Collection and Germination of Scilla madeirensis seeds

jadgee(z8 England UK)December 31, 2009

My Scilla madeirensis bulbs flowered well this year and I would like to harvest the seeds to produce new plants/bulbs.

The bulbs are in my greenhouse for the winter with the leaves slowly drying and the seeds still on the flower stalks.

I have been waiting for and expecting the seed "pods" to dry and shrivel so I can collect the seeds. However, the pods remain a plump, healthy green colour and I am wondering if this is the how they would remain in their native habitat, possibly waiting for whatever "animal" normally eats them as their means of dispersal.

I would appreciate advice on the best means to harvest and germinate the seeds.

I have removed one green pod and inside there was a single black seed (approx 5mm diam) with a hard coat.

Should I remove the seeds from the other pods now while still green?

Do the seeds need to be stored over-winter ready for sowing next spring?

Do the seed need a "cold spell" to help with germination? (I presume in Madeira they would not encounter freezing conditions)

Should the seed coats be "chipped" before sowing to help germination?

What conditions are suitable for germination?

Any advice would be welcome as I really enjoy these bulbs when in flower and would like to propagate more.

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From what I read on line, Madeira has a mild sub-tropical climate. The bulbs would not be exposed to any frost or freezing or cold conditions.

There can be at times a wind from the Sahara ( The Leste) that brings a red dust and causes temps to soar to 104F in summer, but only for a few days.

If the seeds are black, they should be ripe. Why not sow a few fresh seeds now? They may germinate right away.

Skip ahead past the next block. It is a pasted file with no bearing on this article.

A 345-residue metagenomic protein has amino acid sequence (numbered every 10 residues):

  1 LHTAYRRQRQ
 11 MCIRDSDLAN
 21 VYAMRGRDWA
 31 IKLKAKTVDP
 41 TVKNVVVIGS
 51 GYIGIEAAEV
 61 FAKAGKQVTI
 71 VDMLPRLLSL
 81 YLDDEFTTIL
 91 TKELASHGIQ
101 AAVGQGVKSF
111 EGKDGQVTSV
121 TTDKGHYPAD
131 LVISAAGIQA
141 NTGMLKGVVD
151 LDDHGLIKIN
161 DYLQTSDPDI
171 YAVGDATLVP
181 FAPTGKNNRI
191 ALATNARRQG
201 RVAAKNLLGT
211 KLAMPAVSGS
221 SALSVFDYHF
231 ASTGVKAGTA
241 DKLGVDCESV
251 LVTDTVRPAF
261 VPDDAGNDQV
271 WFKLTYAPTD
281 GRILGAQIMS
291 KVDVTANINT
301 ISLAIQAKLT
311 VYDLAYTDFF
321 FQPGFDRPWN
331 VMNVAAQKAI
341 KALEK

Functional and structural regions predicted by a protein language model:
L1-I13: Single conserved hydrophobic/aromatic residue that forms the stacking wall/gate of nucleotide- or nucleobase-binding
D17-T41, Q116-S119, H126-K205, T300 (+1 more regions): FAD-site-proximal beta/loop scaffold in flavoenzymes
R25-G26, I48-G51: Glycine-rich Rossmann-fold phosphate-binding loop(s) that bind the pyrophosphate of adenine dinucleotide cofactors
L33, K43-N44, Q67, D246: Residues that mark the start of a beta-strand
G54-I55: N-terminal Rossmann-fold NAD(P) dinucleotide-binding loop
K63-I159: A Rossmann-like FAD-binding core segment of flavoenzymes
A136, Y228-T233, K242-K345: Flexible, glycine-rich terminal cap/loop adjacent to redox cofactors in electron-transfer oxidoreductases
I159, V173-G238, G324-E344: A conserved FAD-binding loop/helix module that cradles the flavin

From the chart linked below, it appears the temps range from about 50 - 80 year round.

Here is a link that might be useful: Madeira climate

    Bookmark   January 2, 2010 at 11:08AM
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jadgee(z8 England UK)

Thanks for your reply carol23, and the link to Madeira climate. I shall do as you suggest and sow some of the fresh seeds now with a little bottom heat, wait to see what happens and keep a few in reserve until next spring. As you indicated, it's unlikely they encounter any freezing conditions in Madeira.
It's a good job you suggested immediate sowing for some of the seeds as when I went into the greenhouse today to collect some there must be only 20% of those originally on the flower stalk. The field mice have obviously decided they are ripe enough to eat/store!
Thanks again for your advice.

    Bookmark   January 2, 2010 at 3:48PM
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pellie_grower(z8 UK)

Jadgee, how did you get on with collecting, sowing and growing your seeds?

N Ireland

    Bookmark   November 25, 2010 at 3:04PM
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